Her 5-year-old butt sat firmly planted on the chair, not by will. By force.
Giant, wracking sobs shook her body, as she swallowed for air through the hands over her tortured mouth.
“Just ten,” the apron-wearing fascist in the kitchen yelled. “Swallow! Ten! And you can get up!”
She was alone. The expanse of the empty dining room table loomed in front of her. Its glowering size only magnified the plate that sat between her elbows.
On which was … an entire serving of peas. From which … she had to eat ten. Ten would release her from this 5 o’clock prison.
(“Just ten,” she thought, sobbing even in her brain.)
Delicately, as if it were toxic waste, she pinched a pea between her tiny thumb and forefinger. She moved her glass of water precariously close to the edge of the table. She held the pea out in front of her, as far as her arm would go. With the other hand, she pinched her nose and squinched her reddened, tear-soaked face.
“One.” She took a deep breath in.
“Two.” She brought the pea closer to her mouth and closed her eyes tightly.
“Three.” The pea shot between her teeth as she chased it furiously with a drink of water. “It’s a vomit-filled pill. It’s just a pill,” she told herself and swallowed, hard, the pea sticking to the side of her throat. She gagged then. Loudly. Wretchedly. Gloriously.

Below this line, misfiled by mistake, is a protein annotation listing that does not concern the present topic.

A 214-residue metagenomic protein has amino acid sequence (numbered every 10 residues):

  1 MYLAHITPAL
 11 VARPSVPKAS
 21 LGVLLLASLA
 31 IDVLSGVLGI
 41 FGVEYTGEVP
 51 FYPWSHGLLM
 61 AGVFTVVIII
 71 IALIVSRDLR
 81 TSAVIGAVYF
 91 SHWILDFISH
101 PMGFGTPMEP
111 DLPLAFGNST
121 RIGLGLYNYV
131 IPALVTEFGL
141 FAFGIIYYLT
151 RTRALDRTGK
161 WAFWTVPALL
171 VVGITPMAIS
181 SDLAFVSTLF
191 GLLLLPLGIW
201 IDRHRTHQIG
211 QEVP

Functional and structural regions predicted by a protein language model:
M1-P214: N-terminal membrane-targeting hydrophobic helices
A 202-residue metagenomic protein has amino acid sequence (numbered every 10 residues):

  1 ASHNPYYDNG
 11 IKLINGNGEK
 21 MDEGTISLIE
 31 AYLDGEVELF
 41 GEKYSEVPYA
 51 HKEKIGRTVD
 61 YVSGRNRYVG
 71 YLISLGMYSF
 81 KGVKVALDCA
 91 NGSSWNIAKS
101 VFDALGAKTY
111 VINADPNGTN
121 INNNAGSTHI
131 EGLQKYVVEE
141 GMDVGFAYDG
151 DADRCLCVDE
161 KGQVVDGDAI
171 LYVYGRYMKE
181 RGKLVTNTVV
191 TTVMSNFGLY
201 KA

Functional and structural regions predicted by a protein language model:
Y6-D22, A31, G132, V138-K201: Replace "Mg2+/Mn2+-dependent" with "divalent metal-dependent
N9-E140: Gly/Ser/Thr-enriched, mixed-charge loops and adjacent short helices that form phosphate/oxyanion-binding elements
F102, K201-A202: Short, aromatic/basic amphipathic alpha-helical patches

Enough to save her, she hoped.
“Don’t be so melodramatic! EAT TEN PEAS. NOW!”
The fascist in the kitchen would never relent. So she repeated the process nine more times.
Three days a week. For five straight years.
Until one day, she won.
Green Smoothies : Yum?
Yes. I hated vegetables. I still mostly do. Please don’t tell anyone.
So for the longest time, I was really hesitant to try this green smoothie (or green monster, depending on which part of the internet you’re on) thing, because … sometimes I’m still that little girl, pinching her nose and gagging.
This has not happened with a single green smoothie I’ve ever made. Ever.
And, over the past two months, I’ve made approximately 30 of them.
Why? Why would I do this? What’s the big deal with green smoothies? Why was I such a brat when I was a kid?
The Story of Green Smoothies
Green smoothies (also, as mentioned, green monsters – this name will be explained shortly) aren’t really all that mysterious, weird, or otherwise distasteful. Really, you’re just tossing something green and leafy into a smoothie, which turns it green.
It’s a fantastic way to get your much-needed veggie servings in one quick, jam-packed, glass-sized helping. You can drink it in minutes, or savor it, but either way, you’re getting tons of goodies at once.
I was first turned on to the idea while writing my book on Crunchy Recipes for Acne. This was 6 months ago. It took me 4 months to try the green smoothie, so I’ll give it another 2 before the book’s actually done.